What species might be encountered? They include Salmon, Tailor, Bream, Trevally, Wrasse, Squire, Pike, Bonito and even Squid. And of course there is always the chance of latching on to something large and strong such as a Kingfish or Striped Tuna. The sheer variety makes the fishing all the more interesting. The seasons do play a part in what fish are around. For instance, Salmon and Tailor tend to follow a south/north migration which makes them more numerous around the Sydney area in Autumn, whereas species like Bream and Trevally, although also migratory, seem to be around all year. One thing is for sure, it’s hard to beat eating a fresh fish youve caught yourself.
Of course I am well aware of the mixed feelings that some purist kayakers have towards this activity. It is however possible to maintain a high ethical standard when fishing. So only keep enough fish to provide a fresh meal for family or friends (or trip companions). Release anything under legal size, treating the fish as gently as possible (filing down the barbs on hooks also assists here). And if a purist is paddling close by as you are catching a fish, respectfully warn them of the situation and ask them to look away to avoid distress. This will not be easy – purists tend to gather round excitedly when word gets round that a fish is on!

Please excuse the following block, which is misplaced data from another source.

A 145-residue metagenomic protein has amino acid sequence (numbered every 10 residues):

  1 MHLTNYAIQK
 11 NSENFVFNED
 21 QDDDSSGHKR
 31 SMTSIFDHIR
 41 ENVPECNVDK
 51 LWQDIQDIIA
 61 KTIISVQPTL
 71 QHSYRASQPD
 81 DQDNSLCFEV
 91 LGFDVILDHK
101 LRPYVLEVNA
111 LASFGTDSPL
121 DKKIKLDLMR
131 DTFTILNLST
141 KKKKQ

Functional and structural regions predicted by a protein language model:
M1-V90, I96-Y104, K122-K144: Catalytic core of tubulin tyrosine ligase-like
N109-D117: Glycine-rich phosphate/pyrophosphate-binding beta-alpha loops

The sea-kayak can venture into territory that no other craft can – chaotic, surging, rock-strewn water which would give a motor-boat owner a heart attack. Fishing from one can therefore be as much a skill as rolling or surfing, in that It involves balance, dexterity and judgement. Add to this the underlying physical work out and you have a very satisfying all-round activity.
And as I have got more and more into sea-kayaking I find that fishing is but one avenue of interest in this wonderful sport. The best kayaking trips now involve camping somewhere remote and scenic, exploring sea-caves, playing in the surf, doing some ‘masked’ rolls to check out the underwater views – and maybe catching a fish at the end of the day for the ultimate seafood laksa.